The number of students graduating after four years of high school, expressed as a percentage of their cohort. A cohort is a class of ninth-graders beginning high school in the same academic year.
High school graduation is the culmination of a successful K-12 education and the gateway to college or employment. Students who do not graduate face the prospect of unemployment or low-paying jobs.
About 90% of the 2017 cohort graduated in Essex County in 2021, the same rate as the state. This was a 13 percentage-point increase from 2006 for the county and a gain of 10 points for the state. Fourteen districts or schools in the county had graduation rates of 95% or higher and two reported graduating 99% of students - Lynnfield and Whittier Regional Vocational Technical High School.
The lowest graduation rates were in Salem and Lawrence, both at 79%. Lawrence, however, had the largest gain since 2006, with a 38-point increase. There were also large increases at Greater Lawrence Regional Vocational Technical (up 26 points to 98%), Lynn (up 20 points to 84%), Beverly (up 15 points to 92%) and Haverhill (up 15 points to 81%).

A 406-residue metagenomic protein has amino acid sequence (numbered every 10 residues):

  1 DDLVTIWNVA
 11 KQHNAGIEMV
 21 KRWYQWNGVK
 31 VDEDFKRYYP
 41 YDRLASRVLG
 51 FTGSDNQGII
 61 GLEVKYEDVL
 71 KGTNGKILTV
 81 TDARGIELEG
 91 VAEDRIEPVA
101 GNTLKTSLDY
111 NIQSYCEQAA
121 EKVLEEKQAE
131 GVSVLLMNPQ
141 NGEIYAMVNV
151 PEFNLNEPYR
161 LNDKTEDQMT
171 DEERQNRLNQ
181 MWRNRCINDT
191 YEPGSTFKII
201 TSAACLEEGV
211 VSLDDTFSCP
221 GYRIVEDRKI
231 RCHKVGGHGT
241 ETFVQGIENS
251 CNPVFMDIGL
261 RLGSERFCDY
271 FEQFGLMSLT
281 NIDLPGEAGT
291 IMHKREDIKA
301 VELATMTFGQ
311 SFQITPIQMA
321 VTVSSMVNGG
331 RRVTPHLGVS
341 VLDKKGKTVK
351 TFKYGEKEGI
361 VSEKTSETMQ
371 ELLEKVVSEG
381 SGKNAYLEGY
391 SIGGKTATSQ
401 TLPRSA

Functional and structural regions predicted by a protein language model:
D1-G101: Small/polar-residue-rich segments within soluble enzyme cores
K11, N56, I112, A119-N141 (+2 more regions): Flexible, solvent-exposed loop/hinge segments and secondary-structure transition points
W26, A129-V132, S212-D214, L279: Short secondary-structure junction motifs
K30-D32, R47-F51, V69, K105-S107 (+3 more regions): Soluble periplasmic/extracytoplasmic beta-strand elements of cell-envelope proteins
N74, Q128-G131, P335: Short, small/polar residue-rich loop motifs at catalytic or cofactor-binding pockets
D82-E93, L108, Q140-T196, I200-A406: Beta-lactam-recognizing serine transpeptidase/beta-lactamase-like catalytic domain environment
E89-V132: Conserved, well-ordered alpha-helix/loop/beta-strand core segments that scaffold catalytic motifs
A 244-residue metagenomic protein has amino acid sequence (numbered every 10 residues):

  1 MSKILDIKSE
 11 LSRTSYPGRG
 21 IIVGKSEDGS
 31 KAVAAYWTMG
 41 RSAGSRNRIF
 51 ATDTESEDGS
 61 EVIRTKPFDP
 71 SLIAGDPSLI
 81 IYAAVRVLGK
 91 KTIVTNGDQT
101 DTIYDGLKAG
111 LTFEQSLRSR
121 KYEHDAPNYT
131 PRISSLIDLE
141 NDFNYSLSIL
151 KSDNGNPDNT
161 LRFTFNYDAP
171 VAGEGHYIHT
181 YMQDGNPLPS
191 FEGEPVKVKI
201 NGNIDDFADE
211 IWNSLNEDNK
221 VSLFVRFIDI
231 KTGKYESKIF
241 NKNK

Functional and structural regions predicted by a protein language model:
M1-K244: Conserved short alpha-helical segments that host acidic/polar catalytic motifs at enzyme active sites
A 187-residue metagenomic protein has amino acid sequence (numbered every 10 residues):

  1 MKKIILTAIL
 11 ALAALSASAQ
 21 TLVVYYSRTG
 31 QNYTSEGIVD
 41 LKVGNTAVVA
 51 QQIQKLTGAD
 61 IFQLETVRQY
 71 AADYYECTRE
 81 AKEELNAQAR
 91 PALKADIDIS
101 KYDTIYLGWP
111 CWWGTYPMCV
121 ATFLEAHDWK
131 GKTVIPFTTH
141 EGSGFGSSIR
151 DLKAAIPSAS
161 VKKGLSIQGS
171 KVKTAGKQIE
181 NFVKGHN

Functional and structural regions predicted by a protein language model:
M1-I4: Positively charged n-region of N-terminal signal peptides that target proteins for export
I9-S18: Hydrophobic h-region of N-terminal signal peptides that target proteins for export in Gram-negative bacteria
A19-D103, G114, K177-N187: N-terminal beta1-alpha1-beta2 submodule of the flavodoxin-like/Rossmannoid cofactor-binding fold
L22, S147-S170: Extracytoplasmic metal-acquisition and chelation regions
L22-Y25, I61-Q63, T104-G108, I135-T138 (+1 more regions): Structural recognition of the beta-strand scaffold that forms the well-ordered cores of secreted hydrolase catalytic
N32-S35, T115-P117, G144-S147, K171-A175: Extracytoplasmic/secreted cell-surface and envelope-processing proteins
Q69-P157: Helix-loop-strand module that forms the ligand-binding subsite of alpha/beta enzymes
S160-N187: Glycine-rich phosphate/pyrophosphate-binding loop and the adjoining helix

Essex County's rate was slightly lower than Westchester, NY (91%) and Middlesex, MA, which had a rate at 93% in 2021, a 5 percentage-point increase since 2006. No data was immediately available for Lake, IL.
Students are included in the cohort based on the year they entered Grade 9. Students are transferred in or out of cohorts if they transfer schools. Students who earn a GED or Certificate of Attainment are not counted as graduates. Students are considered economically disadvantaged if their family participates in one or more of the following state-administered programs: the Supplemental Nutrition Assistance Program (SNAP); the Transitional Assistance for Families with Dependent Children (TAFDC); the Department of Children and Families' (DCF) foster care program; or MassHealth (Medicaid).